It could move on to not illegally gaining information and breaching the privacy Act.
    It could finish by having a code of conduct that, when broken, leaves the transgressor with tangible sanction.
    Oh, I nearly forgot - it could also use proportion and balance in its reporting so that spurious counter claims to established expert commentary is not given disproportionate weighting.
    Unfortunately all these things may require the addition of philosophy of science, critical thinking and ethics into journalism curricula. It would also require a profession interested in policing its own.

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  2. Harvey Westbury

    Not being a dinosaur

    I'm not sure whether its journalists or the organisations they work for that need to change, though I agree things need to change. The quality of journalism as practised in Australia, be it print, radio, blogs or TV is, in my opinion, very low. TV reporting is the poorest, even though its really just infotainment. However, it is perhaps the most important in forming perceptions, which is all a lot of people base their opinion on. Newspapers are not much better, with even the so-called broadsheets…

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  3. Lynne Newington
    Lynne Newington is a Friend of The Conversation.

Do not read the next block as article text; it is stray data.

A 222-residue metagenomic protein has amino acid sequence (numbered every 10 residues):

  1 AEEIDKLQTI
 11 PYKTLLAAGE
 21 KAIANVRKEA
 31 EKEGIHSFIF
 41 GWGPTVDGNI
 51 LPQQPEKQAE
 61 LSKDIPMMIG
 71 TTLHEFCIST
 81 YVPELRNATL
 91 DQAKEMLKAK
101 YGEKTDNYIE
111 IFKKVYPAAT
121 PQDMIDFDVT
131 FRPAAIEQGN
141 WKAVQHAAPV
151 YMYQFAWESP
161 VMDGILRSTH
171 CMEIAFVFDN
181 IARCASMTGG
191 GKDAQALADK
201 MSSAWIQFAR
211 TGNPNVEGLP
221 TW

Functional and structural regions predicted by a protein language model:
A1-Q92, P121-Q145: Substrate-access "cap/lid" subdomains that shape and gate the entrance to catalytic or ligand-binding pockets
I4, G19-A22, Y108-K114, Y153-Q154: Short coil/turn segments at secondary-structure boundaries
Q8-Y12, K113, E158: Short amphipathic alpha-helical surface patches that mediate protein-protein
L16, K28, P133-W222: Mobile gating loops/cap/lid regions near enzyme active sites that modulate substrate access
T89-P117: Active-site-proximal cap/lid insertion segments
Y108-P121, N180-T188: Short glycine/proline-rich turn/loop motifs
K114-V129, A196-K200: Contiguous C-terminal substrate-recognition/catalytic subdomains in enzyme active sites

Researcher

    Well I don't know what changes tomorrow may bring, but sections of the Australian community certainly owe trusted Newcastle Herald journalist Joanne McCarthy an enormous debt, with her doggedness in bringing justice to so many in the Hunter Valley region.
    This National Royal Commission would never have gained the momentum needed to bring it to pass.
    The relevant Fairfax editor should commended for permitting her to have her own head.

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  4. Alvin Stone

    logged in via Facebook

    The whole improvement of journalism can start with a removal of self regulation. There has been very little serious enforcement of the work of reporters/editors/news managers, just the odd slap on the wrist and no fine of consequence.

    The second possible change is for the editors and news managers to learn to distinguish between what is news and what is opinion.

    Basic training might help the subs at places like The Australian to ensure their headlines and introductions match the content of…

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  5. Carol Daly

    Director

    It is almost too late for main stream journalists in Australia as they become increasingly irrelevant to my search for information and facts.